ROBERT F. JOHNSTON, M.D.; RODOLFO V. LOO, M.D.
The association of pleural effusion with ascites has been mentioned commonly in the literature, usually in association with solid ovarian tumors, the Tait-Demons-Meigs' syndrome (1-3) and with hepatic cirrhosis (4-10). Meigs' work, calling attention to the triad of benign ovarian tumor, ascites, and hydrothorax, is well-known. He demonstrated that both peritoneal and pleural effusions could be cured by simply removing the ovarian tumor (1). Meigs, Armstrong, and Hamilton (11) showed that particulate matter was transported from the peritoneal to the pleural space, but not in the opposite direction; they also thought that hydrothorax was probably caused by transfer of ascitic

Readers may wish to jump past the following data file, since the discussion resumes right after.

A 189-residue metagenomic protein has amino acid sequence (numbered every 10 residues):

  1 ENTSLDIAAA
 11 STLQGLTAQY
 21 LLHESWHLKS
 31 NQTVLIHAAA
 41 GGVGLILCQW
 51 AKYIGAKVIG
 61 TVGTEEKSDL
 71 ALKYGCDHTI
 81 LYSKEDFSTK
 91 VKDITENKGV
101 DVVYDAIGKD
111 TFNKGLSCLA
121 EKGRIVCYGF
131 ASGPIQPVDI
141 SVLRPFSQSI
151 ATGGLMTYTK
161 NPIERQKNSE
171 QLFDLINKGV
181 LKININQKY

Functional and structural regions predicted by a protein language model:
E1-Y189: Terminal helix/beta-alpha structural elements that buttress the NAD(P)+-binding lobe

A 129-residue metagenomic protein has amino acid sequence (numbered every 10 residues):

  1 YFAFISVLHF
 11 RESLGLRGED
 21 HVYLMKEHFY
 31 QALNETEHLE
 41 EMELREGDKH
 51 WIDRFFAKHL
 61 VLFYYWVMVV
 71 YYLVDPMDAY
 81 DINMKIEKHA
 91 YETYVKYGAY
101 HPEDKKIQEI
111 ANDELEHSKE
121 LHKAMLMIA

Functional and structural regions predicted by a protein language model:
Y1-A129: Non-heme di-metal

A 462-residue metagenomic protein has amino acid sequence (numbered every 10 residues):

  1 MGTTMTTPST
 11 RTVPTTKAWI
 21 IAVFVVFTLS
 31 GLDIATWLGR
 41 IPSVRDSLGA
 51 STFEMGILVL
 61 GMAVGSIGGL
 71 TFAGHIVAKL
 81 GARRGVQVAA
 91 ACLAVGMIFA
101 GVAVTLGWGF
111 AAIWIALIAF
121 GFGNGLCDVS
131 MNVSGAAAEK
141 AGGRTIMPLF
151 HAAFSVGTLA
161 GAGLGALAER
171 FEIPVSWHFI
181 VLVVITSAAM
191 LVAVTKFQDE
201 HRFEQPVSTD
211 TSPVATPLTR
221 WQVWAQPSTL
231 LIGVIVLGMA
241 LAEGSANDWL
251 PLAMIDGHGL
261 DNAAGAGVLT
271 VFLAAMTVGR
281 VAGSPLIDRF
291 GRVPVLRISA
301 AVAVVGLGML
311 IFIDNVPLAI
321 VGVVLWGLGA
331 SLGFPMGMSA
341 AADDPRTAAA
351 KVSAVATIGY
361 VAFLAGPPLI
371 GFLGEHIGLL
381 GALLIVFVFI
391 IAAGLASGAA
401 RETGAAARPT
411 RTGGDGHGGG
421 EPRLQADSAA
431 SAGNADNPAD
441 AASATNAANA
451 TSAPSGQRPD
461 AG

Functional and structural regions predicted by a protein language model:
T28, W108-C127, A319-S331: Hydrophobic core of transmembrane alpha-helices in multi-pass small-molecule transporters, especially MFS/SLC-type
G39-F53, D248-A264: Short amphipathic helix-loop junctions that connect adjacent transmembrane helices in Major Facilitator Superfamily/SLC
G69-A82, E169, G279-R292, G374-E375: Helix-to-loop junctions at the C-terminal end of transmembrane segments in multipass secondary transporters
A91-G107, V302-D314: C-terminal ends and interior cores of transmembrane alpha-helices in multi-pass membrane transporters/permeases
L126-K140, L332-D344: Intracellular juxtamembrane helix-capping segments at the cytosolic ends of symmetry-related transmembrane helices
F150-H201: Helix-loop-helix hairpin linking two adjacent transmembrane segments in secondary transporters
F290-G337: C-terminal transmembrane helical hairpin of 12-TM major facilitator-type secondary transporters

JOHNSTON RF, LOO RV. Hepatic Hydrothorax: Studies to Determine the Source of the Fluid and Report of Thirteen Cases. Ann Intern Med. 1964;61:385–401. doi: 10.7326/0003-4819-61-3-385
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Published: Ann Intern Med. 1964;61(3):385-401.
Gastroenterology/Hepatology, Liver Disease.
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